Bernice A. King Challenges Audience to Make Significant Contributions to the Freedom Struggle

March 1, 2013

Bernice A. King, CEO of The King Center and daughter of the late Coretta Scott-King and Dr. Martin Luther King, Jr., speaks before a packed house at Cheyney University's 176th Founder's Day in the Marian Anderson Music Center

Bernice A. King, CEO of The King Center and daughter of the late Coretta Scott-King and Dr. Martin Luther King, Jr., speaks before a packed house at Cheyney University's 176th Founder's Day in the Marian Anderson Music Center

Cheyney University of Pennsylvania faculty, staff, students, alumni, administrators,and friends came together for a powerful and inspirational 176th Founder's Day Celebration Friday, March 1, in Marian Anderson Music Center.  Cheyney University's Concert Band, under the direction of Professor Allen Gardner, set the mood with a number of songs, while CU's Concert Choir, under the direction of Professor Marques L. A. Garrett, also performed beautifully.
Current Ms. Cheyney, Janelle McKelvey and CU's first Mr. Cheyney, William Walker, served as Mistress and Master of Ceremonies.
A dramatic point in the program came when Associate Professor of Theater Jann Ellis-Scruggs spoke passionately about her mentor, friend and spiritual advisor, Edythe Scott-Bagley, sister of the late Coretta Scott King.  Ms. Bagley founded Cheyney University's Theater degree program and founded the Cheyney Players.  Her husband, Arthur Bagley, also taught at CU.
In Edythe Bagley's honor, Professor Scruggs, along with current and former students, performed a very moving skit about Octavious Catto, a well-known educator who graduated from the Institute of Colored Youth, which eventually became Cheyney University.  Catto became a martyr to racism in 1871 when Irish men shot and killed him in election-day violence in Philadelphia to prevent him from voting.
Following the skit, Bagley's niece, Bernice A. King, youngest daughter of Coretta Scott-King and Dr. Martin Luther King, Jr., took to the stage.  In her keynote address, Ms. King talked about the struggle for freedom, the non-violent civil rights movement and her mother, Coretta, the woman who walked beside the man who had the dream.
"We need more special women," King said, "who understand their calling and their purpose."  Her mother, King insisted, helped ensure that her father stayed in the race.  "She was his greatest advisor.  She was prepared to stand beside him and to carry on without him."  In fact, King said, in 1983, 20 years after the first March on Washington, D.C., "she kept his legacy of non-violence alive and legislation came out of that."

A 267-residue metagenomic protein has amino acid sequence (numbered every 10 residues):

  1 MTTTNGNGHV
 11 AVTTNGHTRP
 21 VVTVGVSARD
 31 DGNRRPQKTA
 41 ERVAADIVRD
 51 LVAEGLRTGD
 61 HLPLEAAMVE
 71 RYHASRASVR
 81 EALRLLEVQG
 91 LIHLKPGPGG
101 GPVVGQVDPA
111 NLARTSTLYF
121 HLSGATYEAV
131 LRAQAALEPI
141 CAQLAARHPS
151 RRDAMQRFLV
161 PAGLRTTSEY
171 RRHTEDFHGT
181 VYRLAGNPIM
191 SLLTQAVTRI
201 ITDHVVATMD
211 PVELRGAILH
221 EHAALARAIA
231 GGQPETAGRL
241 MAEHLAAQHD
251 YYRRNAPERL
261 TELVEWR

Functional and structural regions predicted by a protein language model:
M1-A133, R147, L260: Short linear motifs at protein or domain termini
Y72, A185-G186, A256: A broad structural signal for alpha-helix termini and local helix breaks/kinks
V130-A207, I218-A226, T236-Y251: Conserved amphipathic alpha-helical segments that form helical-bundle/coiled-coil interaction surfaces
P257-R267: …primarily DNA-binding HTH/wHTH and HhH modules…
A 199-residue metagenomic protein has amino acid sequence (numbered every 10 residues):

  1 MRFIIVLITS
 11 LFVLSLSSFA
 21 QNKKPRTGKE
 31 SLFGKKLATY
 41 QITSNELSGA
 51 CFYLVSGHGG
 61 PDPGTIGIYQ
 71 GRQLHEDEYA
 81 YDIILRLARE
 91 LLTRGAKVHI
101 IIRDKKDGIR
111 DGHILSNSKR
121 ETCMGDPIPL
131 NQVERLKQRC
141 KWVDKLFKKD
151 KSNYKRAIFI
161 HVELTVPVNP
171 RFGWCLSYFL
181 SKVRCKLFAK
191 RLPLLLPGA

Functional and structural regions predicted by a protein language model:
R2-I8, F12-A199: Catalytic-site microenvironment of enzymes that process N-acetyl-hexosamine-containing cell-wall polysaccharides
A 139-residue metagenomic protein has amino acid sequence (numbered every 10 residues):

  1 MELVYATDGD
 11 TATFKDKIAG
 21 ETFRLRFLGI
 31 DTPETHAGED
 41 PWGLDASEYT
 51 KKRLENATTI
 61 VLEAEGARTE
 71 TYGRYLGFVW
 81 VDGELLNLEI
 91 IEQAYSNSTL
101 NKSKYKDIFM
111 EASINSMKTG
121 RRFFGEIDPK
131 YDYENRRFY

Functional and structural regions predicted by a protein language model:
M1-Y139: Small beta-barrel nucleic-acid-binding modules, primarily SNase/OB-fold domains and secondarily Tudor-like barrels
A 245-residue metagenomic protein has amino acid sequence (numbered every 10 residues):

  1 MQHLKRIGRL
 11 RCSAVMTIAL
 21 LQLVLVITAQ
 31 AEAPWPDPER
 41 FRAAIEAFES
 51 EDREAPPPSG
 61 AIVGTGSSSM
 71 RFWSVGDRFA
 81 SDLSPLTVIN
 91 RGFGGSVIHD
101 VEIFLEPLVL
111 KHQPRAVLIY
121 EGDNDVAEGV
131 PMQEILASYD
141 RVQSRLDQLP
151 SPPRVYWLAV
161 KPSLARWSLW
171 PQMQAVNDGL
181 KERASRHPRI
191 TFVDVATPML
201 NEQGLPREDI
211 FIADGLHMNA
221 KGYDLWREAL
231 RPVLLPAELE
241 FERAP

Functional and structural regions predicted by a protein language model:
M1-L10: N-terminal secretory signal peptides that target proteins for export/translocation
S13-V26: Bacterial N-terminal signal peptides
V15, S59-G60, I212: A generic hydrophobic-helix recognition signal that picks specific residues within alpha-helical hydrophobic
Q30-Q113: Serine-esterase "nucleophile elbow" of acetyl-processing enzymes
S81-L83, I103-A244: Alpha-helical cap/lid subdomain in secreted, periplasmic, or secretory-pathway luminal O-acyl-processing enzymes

Today, in 2013, King said, "It feels like the clock is being turned back on us in many respects"  because of disparities in terms of minorities, wealth, education, and even the criminal justice system.
It just goes to show, King said, that her mother was right when she said, "Struggling is a never-ending problem.  Freedom is never really won.  You earn it and win it in every generation."
King told the crowd that "unfortunately, this generation is dangerously close to being the first generation that has not made significant contributions to the freedom struggle" because we are too lax, too comfortable, resting on our laurels and "a sense of entitlement has emerged."  In order to move forward, she said, we must "preserve and protect things, forge straight ahead, don't miss a beat.  Be vigilant, focused, determined to ensure that we continue to progress and not digress."

King suggested that things are going wrong in this world because we "don't understand that the freedoms we achieved were not guaranteed.  Each generation had to be vigilant to keep it alive and add their contributions to the freedom struggle."

While we have had many moments, accomplishments, and achievements that we can applaud in the last 50 years, King admitted, "there's a difference between a moment and a movement.  A movement does not happen until there's a concerted, consistent, collective and coordinated effort."

King emphasized the importance of serving others and not being self-served.  She also said that true leadership requires that the individuals have loyalty, truth, justice, and freedom.  

King's impassioned plea came in the very end.  "Don't leave without making significant contributions to the freedom struggle," she begged.  "Remember the woman who walked beside him (MLK, Jr.).  She had an extraordinary legacy." 

Following King's speech, Cheyney University President Dr. Michelle Howard-Vital and Vice President for University Advancement and External Relations Nancy L. Jones presented the Clarence Schock Foundation with the 2013 Excellence in Foundation Strategic Giving Award.  The Foundation, a stalwart supporter of CU students through scholarships, provided an additional $250,000 to CU to create an endowed scholarship.

UPS, also a supporter of our students by giving $50,000 to name the conference room in the new residence hall, the UPS Conference Room, received the 2013 Excellence in Corporate Philanthropy Award.  The $50,000 will go to scholarships for CU students.

The 2013 Spirit of 1837 Award, in honor of the late Bayard Rustin, former CU student and organizer of the historic "March on Washington for Jobs and Freedom", went to Dr. Lut Nero, Dean of the Leslie Pinckney Hill Library and to Dr. Margaret Chisholm, Lecturer in Legal Research at Yale University Law School and representative of the estate of Bayard Rustin.

King stayed to sign authographed copies of Bagley's book Desert Rose:  The Life and Legacy of Coretta Scott King – an intimate biography of her sister and her life with Rev. Dr. Martin Luther King, Jr. Bagley's son, Arturo, signed copies beside his cousin.

A reception followed in Carnegie Hall, with the Gospel Choir performing throughout the evening, under the direction of Curtis Word.